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FDA has issued a safety alert for Stryker’s STAR Ankle implantable device because of a “higher than expected risk” of a polyethylene-based part breaking.

Norbert Sparrow

March 17, 2021

2 Min Read
ankle implant
Image: Joel bubble ben/Adobe Stock

FDA has issued a safety alert in light of a “higher than expected risk” of a plastic component breaking in an ankle-replacement device made by Stryker. Fracture of the polyethylene-based part in the Scandinavian Total Ankle Replacement (STAR Ankle) device could occur as early as three to four years after implantation, said FDA in its alert.

Based on recent analysis of post-approval studies and adverse event reports, the agency stressed that risk of the component breaking “may exist for all STAR Ankle devices, regardless of the date of manufacture or distribution.”

The STAR Ankle was one of the first flexible implants designed to replace ankle joints, reports Fierce Biotech. It is used to replace a painful arthritic ankle joint caused by osteoarthritis, post-traumatic arthritis, or rheumatoid arthritis, notes FDA in its alert. The STAR Ankle comprises a tibial plate, a mobile-bearing polyethylene component, and a talar component, according to FDA, and is designed to allow for some normal ankle mobility and function. The mobile-bearing device component is made from sterilized polyethylene.

Based on a long-term post-approval study, FDA found that the plastic component fractured at a cumulative rate of 13.8% eight years after implantation. The agency also noted that fractures were observed as early as three to four years after implantation. The combination of a high fracture rate and earlier than expected occurrence are concerning when compared with other total ankle replacement devices, according to FDA.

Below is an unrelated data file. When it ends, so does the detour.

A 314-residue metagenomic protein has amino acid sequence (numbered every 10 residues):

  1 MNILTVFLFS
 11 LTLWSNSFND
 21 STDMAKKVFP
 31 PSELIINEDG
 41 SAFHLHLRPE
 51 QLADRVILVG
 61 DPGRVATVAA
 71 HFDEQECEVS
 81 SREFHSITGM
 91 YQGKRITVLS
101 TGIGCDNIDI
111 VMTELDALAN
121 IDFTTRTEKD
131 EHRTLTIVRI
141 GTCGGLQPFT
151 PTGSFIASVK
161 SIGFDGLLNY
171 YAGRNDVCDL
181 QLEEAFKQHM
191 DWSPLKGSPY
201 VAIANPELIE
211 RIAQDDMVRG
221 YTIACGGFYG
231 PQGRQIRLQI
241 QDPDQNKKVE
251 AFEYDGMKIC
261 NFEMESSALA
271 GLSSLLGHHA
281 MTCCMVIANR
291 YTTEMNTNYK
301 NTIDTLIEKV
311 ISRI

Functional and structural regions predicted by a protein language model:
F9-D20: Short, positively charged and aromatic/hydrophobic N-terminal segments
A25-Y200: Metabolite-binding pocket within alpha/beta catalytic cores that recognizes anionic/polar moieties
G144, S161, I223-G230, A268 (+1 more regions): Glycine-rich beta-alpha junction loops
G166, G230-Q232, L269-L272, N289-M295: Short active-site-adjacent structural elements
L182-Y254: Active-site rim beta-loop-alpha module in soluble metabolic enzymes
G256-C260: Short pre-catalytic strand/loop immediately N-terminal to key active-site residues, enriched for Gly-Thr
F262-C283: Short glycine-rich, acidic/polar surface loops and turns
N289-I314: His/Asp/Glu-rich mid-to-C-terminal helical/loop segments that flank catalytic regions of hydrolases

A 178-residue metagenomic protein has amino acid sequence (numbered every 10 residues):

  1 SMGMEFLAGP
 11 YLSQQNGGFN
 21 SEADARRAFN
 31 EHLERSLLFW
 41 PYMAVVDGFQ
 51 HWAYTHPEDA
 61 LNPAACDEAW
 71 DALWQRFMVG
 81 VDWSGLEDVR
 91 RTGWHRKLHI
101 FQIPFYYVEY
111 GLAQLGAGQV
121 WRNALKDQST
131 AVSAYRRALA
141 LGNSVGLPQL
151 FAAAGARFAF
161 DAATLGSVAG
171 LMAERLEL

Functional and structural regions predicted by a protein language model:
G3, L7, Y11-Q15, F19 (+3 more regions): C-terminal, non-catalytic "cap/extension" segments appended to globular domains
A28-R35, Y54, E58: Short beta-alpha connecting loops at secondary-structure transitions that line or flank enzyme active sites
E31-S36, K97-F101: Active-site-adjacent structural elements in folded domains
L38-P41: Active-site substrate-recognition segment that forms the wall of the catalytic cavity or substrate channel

The agency has previously raised concerns about the long-term strength of the polyethylene plastic component, and Stryker made changes in 2014 to its pre-implantation packaging to better protect the pieces from degradation, reports Fierce Biotech. “However, data from post-approval studies and real-world monitoring showed unexpectedly high rates of plastic fractures, regardless of the packaging or manufacturing date — potentially due in part to the artificial ankle’s use in younger populations of more active people,” writes Conor Hale.

FDA notes in its alert that it reviewed data provided by the manufacturer on 244 STAR Ankle implants that were removed (including devices manufactured after the 2014 packaging change), which showed 72 plastic component fractures. Fractures were observed more frequently in 6-mm-thick plastic device components as opposed to thicker 7- to 9-mm components. Only one fracture was observed in the 11- to 14-mm thickness range. “Most of the plastic component fractures showed material oxidation degradation after three to four years of implantation and exhibited loss of mechanical properties,” said FDA. 

The fractures may be attributed to multiple factors, added FDA, including device design (component thickness), material degradation, surgical factors, and patient factors. 

FDA believes that the STAR Ankle remains appropriate for older patients with lower activity levels. The agency cautions, however, that patients with more active lifestyles, who are younger than 55, or who suffer from osteoarthritis may have a higher than expected risk of the plastic part breaking.

About the Author(s)

Norbert Sparrow

Editor in chief of PlasticsToday since 2015, Norbert Sparrow has more than 30 years of editorial experience in business-to-business media. He studied journalism at the Centre Universitaire d'Etudes du Journalisme in Strasbourg, France, where he earned a master's degree.


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